They have an almost-forgotten old nemesis to thank, as No. 17 Tennessee whipped them for three quarters and then held on for a dramatic 19-14 win in front of 92,746.
“I’d like to say I’m proud of our team,” Georgia coach Mark Richt said. “These kids don’t quit. We fought to the very end and made a game of it, but Tennessee was better than us today.”
That was perfectly clear for the first 50 minutes as the Volunteers Tennessee (4-1, 2-1 SEC) held Georgia to 130 yards total offense and built a 19-7 lead. The Bulldogs rallied with a 1-yard Danny Ware touchdown run with 4:22 left to close the gap to 19-14.
They got the ball back on their own 12-yard line with 2:12 left and drove to Tennessee’s 19. With one second remaining, David Greene lofted a pass into the end zone for 6-foot-9 tight end Leonard Pope, but instead it ended up in the hands of Vol linebacker Jason Mitchell on a play that was officially scored an incomplete pass.
The last play was a fitting end for an offense that couldn’t find its way all day.
“We just had a miscommunication,” Greene said. “I was going to throw a jump ball to Pope, and he broke off the route.
The Bulldogs were 13-point favorites to extend their winning streak in the series to five games and were coming off a nearly flawless 45-16 win over LSU. Tennessee was coming off an ugly 34-10 home loss to Auburn.
“It’s hard to follow a big win like they had last week, and I don’t think they totally respected us, to be honest with you,” Tennessee coach Phil Fulmer said.
The loss snapped a 17-game home winning streak for the Bulldogs.
“This is the one I had on my schedule all year,” said Tennessee receiver Tony Brown. “We went through winter and summer workouts with Georgia circled on our schedules.”
Georgia had national championship aspirations and its fans were scoreboard watching all day, hoping No. 1 Southern Cal and No. 2 Oklahoma would lose so the Bulldogs could take the top ranking. Now Georgia needs help, not to mention much better performances, just to get back to Atlanta for the SEC Championship Game.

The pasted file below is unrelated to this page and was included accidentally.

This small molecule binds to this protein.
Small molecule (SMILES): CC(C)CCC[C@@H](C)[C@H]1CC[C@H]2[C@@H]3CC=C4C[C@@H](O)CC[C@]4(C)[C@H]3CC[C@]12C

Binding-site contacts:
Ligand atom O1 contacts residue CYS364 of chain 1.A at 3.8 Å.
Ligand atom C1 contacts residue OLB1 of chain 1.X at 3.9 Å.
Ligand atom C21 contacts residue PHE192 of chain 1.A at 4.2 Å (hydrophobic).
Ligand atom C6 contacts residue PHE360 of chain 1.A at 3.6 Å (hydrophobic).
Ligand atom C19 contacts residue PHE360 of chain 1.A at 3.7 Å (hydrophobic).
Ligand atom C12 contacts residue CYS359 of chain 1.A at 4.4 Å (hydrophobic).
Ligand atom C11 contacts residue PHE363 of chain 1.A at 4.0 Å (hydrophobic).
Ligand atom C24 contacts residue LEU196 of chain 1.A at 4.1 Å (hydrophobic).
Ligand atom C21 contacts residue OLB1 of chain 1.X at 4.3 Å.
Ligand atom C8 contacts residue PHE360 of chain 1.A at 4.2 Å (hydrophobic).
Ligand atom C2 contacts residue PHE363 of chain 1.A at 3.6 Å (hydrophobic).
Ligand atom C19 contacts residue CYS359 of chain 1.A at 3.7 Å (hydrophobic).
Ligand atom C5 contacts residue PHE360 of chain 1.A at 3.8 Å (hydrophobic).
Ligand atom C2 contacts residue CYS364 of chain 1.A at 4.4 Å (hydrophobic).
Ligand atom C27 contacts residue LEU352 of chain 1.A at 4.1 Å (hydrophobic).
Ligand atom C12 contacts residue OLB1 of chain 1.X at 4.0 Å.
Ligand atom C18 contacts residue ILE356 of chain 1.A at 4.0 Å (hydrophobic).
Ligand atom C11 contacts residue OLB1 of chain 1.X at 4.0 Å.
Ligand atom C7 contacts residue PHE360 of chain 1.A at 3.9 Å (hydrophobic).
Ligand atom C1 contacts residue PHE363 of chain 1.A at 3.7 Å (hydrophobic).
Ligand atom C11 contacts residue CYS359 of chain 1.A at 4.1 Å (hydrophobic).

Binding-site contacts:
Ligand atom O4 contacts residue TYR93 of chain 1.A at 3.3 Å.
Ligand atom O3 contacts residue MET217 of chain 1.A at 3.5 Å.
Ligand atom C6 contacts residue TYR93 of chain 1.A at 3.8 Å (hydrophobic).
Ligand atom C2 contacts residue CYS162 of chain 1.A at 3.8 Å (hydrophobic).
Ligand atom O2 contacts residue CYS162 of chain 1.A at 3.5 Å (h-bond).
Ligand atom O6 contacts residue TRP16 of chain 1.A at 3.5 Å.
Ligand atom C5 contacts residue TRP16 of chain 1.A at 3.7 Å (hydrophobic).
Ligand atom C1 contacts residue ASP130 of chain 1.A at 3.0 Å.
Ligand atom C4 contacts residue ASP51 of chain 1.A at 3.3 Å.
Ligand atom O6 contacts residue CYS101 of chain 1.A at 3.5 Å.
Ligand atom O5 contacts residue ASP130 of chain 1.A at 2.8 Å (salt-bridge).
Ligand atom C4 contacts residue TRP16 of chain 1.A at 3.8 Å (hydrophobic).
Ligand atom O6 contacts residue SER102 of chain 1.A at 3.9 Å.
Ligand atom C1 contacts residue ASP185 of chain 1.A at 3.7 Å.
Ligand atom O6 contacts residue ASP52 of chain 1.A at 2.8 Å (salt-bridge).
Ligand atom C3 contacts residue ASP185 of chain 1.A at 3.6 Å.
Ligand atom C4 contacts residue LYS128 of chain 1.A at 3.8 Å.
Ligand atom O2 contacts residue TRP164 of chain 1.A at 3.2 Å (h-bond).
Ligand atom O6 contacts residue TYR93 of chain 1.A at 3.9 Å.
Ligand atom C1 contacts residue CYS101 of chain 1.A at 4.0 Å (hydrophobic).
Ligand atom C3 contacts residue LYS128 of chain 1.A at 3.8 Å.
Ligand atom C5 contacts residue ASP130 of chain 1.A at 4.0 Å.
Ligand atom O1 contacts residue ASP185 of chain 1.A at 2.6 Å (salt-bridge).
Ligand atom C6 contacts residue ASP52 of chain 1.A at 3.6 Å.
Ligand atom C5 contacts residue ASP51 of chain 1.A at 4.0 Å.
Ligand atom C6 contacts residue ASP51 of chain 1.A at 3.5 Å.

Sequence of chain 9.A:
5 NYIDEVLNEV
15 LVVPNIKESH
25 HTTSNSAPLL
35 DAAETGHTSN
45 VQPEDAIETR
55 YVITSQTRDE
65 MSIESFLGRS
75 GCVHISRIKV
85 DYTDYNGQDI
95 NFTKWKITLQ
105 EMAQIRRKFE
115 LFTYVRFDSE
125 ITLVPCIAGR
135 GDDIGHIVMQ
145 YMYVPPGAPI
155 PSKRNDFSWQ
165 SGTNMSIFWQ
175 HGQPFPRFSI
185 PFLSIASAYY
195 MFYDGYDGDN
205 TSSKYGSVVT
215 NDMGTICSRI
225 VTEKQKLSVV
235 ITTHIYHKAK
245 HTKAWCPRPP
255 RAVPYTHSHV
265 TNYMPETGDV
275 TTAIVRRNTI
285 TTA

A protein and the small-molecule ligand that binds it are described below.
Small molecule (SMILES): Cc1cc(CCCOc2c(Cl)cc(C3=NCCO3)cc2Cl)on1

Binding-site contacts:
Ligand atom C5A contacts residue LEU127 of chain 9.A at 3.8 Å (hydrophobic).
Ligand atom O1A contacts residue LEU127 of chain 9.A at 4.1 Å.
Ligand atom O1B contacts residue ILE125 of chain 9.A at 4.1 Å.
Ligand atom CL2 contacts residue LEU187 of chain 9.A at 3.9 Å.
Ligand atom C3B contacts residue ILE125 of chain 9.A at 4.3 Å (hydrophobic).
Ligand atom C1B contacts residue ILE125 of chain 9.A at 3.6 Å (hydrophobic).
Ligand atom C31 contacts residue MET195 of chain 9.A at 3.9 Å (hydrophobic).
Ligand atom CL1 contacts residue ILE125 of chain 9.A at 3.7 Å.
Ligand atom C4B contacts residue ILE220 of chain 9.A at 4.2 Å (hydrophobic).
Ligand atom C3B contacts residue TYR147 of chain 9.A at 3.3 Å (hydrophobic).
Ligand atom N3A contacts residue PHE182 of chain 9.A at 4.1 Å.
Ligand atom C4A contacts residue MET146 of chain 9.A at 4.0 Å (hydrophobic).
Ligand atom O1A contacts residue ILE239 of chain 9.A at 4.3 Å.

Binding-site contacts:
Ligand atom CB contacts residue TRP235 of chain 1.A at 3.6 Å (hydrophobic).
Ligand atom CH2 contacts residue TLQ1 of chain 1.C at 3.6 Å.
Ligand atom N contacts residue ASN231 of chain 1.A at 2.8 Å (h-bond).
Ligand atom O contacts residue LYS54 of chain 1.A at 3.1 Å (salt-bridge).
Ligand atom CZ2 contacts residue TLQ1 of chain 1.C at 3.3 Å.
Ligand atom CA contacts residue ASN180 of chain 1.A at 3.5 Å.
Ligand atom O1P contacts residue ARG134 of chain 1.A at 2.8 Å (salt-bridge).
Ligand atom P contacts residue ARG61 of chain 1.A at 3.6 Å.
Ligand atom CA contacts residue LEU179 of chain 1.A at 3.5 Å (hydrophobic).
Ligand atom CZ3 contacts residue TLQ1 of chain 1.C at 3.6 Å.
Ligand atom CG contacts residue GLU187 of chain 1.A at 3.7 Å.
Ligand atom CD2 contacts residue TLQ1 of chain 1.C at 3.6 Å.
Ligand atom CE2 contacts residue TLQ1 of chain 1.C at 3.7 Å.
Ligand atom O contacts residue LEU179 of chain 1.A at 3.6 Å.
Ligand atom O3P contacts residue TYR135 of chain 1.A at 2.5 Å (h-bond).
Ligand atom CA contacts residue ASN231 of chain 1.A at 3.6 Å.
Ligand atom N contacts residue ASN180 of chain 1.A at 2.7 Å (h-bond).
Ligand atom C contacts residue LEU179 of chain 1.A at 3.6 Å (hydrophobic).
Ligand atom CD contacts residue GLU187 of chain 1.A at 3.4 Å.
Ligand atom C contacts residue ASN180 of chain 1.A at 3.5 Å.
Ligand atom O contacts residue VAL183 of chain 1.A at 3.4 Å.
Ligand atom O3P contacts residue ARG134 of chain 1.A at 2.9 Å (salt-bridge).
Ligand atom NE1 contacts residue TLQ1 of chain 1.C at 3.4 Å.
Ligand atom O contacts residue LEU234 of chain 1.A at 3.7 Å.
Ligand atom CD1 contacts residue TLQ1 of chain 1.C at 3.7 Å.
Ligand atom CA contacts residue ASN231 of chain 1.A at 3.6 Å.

“We were on an emotional peak last week,” Richt said. “This week, I thought we were very business-like, and I thought we were ready to play. As it turns out, they were more ready than we were.”
Richt reminded his players in the postgame locker room that LSU lost once last year and then went on to win the national title, but he wouldn’t address that with the media.
“We can’t even get out of the East right now,” he said. “We’re just going to be fighting like made to beat Vandy next week.”
Tennessee is in firm control of the SEC’s Eastern Division thanks to wins over the Bulldogs and Florida.
The Bulldogs (4-1, 2-1) benefited from a questionable fumble by the Volunteers and three missed James Wilhoit field goals, but those gifts were buried under a mountain of mistakes and missed opportunities.
At the top of the blame list was the offense. Starting quarterback David Greene was coming off a school-record five-touchdown game against LSU and was facing the nation’s No. 92 passing defense against the Vols. However, he had only 41 passing yards midway through the first quarter and seven of his first eight drives ended in five or fewer plays and zero points.
“The first three quarters I felt like a non-factor in the game,” said Greene, who finished 15 of 34 for 163 yards. “As much as went our way last week, nothing went our way this week, nothing.”
The Bulldogs only score in the first three quarters came when backup quarterback D.J. Shockley led a seven-play, 63-yard touchdown drive on the third series of the game, hooking up with roommate Fred Gibson on a 24-yard touchdown pass with 10:44 left in the half.
“We just didn’t get anything going,” Gibson said. “But this didn’t have anything to do with the LSU game.”
Georgia finished with 265 yards of total offense, 209 through the air and just 56 on the ground.
There were other factors, including 12 penalties for 82 yards, a questionable fake punt call in the third quarter that failed and led to Tennessee’s final touchdown, and a missed 29-yard field goal by Andy Bailey.
The Volunteers were led by Gerald Riggs, who had 102 rushing yards on 26 carries, and true freshman quarterback Erik Ainge, who was coming off a four-interception performance but rebounded to go 12 of 21 for 150 yards, two touchdowns and no interceptions.
“We never got them in a position where they could feel the pressure of the game or the pressure of our fans,” Richt said.